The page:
The story begins with Kate Stanley, a former Shakespearean scholar who has ditched life in academia in favor of directing the man’s plays at the Globe in London, much to the dismay of her mentor, Roz Howard. Kate knows something’s up when Roz visits her in London, gives her a mysterious box, and then is promptly killed, all while the Globe burns on the anniversary of it’s destruction by fire in 1613. As Kate begins to unravel the mystery, she discovers that it centers on a lost play of Shakespeare’s, Cardenio, which was performed only twice before it disappeared for good. Kate’s search for answers takes her to nearly every important depository of Shakespearean scholarship on the planet, all the while accompanied by mysterious Ben Pearl, who appears just in time to save Kate from an even more mysterious and deadly stalker.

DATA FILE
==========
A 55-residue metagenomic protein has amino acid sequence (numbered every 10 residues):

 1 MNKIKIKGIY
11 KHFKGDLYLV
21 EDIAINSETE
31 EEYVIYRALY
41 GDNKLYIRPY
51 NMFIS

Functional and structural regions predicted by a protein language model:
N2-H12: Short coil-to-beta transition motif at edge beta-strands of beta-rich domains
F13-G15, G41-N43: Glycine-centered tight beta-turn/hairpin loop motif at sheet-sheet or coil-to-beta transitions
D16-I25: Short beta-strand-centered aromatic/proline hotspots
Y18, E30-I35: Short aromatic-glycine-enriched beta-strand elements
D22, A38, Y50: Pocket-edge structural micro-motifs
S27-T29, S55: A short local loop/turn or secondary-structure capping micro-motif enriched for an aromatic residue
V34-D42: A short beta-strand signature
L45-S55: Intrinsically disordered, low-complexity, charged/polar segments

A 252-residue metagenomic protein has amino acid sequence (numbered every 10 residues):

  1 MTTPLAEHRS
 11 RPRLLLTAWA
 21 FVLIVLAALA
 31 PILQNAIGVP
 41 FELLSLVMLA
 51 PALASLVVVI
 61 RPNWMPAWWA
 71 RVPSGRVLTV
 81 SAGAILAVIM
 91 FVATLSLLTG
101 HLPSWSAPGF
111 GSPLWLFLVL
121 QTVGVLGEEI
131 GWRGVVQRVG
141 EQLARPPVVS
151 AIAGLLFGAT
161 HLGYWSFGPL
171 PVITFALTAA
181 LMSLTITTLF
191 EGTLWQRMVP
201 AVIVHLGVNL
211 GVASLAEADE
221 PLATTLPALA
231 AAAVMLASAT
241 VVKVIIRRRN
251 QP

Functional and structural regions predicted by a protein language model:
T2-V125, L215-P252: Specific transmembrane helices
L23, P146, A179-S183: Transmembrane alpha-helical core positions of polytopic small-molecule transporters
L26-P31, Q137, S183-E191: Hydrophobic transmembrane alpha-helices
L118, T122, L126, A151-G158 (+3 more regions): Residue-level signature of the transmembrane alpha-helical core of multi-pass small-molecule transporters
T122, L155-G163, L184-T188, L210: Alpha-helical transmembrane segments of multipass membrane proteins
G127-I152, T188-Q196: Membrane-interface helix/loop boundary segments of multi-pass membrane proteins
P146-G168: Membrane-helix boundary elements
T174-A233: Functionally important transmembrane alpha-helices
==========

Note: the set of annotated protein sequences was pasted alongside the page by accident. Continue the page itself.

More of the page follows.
Eventually, the age-old question of the true authorship of Shakespeare’s plays comes into the story. That gnarly question, combined with a few flashback chapters to 1598 – 1612 which feature a mysterious dark woman, an angelic blond boy and the Great Man Himself, serve to muddy the waters. Although a generally ripping good tale, the author introduced way too many characters in both present and past time. By the end of the book, I really didn’t care who Shakespeare was, who he slept with, who could have written the plays, or how many children he fathered. I only wanted to know who killed all the Shakespearean scholars that litter the pages of this book.